Wednesday, January 02, 2019

Ston, Peljesac Peninsula, Dalmatian Coast: local ferry from Orebic; Ston; and Marco Polo

Mali Ston, Croatia. The wall. 

An update several years later:

Mali Ston is south of Split on the Dalmatian Coast.  For us, driving north from Dubrovnik at the time, it is on the way to the island of Korcula.

Mali Ston is featured in the New York Times in 2019 for its burgeoning oyster business, see https://www.nytimes.com/2018/12/31/world/europe/croatia-oysters-balkans-bosnia.html

To get there, we chose a little local ferry from Orebic, at the end of the Peljesac Peninsula, instead of taking the big car ferry from Dubrovnik. Good choice because of traffic, delays at the main docks.

First town, Ston.

"Mali Ston" is the fortified point up there where the great wall ends.

The fortifications of Ston are among the longest in Croatia, providing increasing degrees of protection from invaders. As at Pag, there also are salt pans in the area.

Ston has been proposed as a UNESCO World Heritage site, see whc.unesco.org/en/tentativelists/160/.

Ston: Drive north from Dubrovnik. Watch for signs to Ston, Orebic, even Peljesac Peninsula. Get off, go across little bridge, and there is Ston - old town with double fortifications: one set of walls around the town, with a V shape at top.

Then, look closely and see another set of walls heading farther up - also a V. A place for falling back and regouping. These kinds of walls are called multiple fortified curtain walls, and they are often seen going up the mountainside, each with its own smaller fort at the apex. See www.adriatica.net/croatia/ogradu_en__.

Military matters. Remember that a retreat, even a total melting back into the hills, is not necessarily a defeat. The best strategy may be to save your lives at the time, and not stand and fight against overwhelming odds - but dissolve and regroup at some point, for a later return engagement.*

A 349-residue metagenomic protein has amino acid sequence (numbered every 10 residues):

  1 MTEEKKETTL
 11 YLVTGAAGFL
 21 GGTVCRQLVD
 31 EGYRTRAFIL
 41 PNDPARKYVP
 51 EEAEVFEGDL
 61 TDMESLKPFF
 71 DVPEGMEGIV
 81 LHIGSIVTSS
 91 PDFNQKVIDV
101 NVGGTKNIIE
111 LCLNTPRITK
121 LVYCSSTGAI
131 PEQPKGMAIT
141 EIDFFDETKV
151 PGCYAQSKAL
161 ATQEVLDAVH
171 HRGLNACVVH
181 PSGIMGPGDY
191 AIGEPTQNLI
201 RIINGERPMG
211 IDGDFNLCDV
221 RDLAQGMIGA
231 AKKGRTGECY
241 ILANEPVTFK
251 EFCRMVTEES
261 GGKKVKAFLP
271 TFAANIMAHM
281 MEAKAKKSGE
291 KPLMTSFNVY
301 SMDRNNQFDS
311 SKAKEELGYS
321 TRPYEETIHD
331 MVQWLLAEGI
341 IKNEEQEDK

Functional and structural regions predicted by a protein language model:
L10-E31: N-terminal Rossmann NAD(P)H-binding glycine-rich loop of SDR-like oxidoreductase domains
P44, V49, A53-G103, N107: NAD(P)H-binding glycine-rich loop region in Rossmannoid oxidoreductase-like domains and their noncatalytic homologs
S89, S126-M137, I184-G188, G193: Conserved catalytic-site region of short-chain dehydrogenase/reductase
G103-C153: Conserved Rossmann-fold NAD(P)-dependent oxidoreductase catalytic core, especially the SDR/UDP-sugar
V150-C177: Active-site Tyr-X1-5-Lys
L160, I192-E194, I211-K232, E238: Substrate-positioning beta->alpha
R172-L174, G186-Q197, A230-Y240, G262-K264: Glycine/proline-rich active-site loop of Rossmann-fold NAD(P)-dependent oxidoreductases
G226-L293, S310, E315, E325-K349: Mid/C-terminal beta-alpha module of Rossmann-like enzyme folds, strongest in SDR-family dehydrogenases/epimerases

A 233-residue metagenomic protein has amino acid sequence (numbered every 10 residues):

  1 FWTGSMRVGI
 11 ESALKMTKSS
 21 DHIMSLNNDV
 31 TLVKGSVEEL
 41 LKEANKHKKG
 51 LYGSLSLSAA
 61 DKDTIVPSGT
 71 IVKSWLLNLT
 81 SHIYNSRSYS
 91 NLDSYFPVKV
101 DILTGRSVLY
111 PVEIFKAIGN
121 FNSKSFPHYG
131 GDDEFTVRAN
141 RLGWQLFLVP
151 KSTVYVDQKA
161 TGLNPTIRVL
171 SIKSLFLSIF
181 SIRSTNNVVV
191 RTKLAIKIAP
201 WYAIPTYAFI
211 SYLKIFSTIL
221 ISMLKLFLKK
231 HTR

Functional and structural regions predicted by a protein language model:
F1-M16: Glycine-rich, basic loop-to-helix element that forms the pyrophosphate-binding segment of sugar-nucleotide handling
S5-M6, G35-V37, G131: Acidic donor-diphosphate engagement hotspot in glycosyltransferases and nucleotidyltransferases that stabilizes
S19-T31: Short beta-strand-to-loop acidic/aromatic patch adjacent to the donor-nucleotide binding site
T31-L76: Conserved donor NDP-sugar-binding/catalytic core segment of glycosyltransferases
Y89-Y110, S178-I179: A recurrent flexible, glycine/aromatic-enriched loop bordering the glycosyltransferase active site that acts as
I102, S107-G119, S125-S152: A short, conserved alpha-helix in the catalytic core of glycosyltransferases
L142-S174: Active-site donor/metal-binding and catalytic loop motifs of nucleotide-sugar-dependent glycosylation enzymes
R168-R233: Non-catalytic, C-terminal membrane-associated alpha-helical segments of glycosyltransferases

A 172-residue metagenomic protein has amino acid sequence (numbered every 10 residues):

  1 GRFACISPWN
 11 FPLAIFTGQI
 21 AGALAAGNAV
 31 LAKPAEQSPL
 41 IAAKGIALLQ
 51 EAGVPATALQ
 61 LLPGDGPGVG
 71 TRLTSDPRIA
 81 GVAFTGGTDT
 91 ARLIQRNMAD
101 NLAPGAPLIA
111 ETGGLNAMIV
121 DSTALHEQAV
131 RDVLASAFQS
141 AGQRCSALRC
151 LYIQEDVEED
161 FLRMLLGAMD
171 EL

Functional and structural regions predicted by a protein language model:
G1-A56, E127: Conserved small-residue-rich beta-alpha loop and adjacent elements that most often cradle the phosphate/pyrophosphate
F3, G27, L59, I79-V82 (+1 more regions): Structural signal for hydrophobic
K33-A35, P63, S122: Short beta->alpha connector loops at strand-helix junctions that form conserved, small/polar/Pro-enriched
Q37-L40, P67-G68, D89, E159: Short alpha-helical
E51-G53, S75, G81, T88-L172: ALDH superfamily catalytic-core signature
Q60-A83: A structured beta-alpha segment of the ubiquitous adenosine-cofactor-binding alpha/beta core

Have tea and orange soda, wander, back in car and through long open spaces, little towns, fishing villages, memorials to WWII, cliffs, many scenic-type places to stop and stretch and learn something. We focus so much on Normandy and where our armies were, that it even comes as a surprise to be reminded of the devastation, sacrifice and heroism elsewhere. Who is provincial?

Orebic - Last town out. A regular local ferry plies back and forth all day there - cheap. Fast on, fast off (except for packing in the cars, see picture - but that is its own entertainment. Everybody leans over the rail to watch and applaud.

Car ferry from Orebic to Korcula, Croatia

No advance ticketing needed here. Just get in line. The Orebic ferry leaves any time it is full. Even hourly, roughly. Plenty of rooms and hotels in the town. https://www.peljesac.info/orebic/.com

We got on line about 8AM and were on the first ferry from Orebic to Korcula.




Our car is this red one, bottom right.



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* More on military matters, after seeing the ingenious wall systems here. Read that biography, "The Life and Times of Genghis Khan," by Jim Whiting. I think that is the one I read, where the strategic retreat is described as historically used and highly effective - and expected. If our leaders read more history, perhaps they would expect that as a sensible tactic in some parts of the world and not jump to premature victory conclusions. Genghis Khan, with his military genius combined with follow-through in administration, brought his empire all the way to the Adriatic. See highly readable history lecture, a Dr. May at N.Ga.College and S.U. www.accd.edu/sac/history/keller/Mongols/empsub1.

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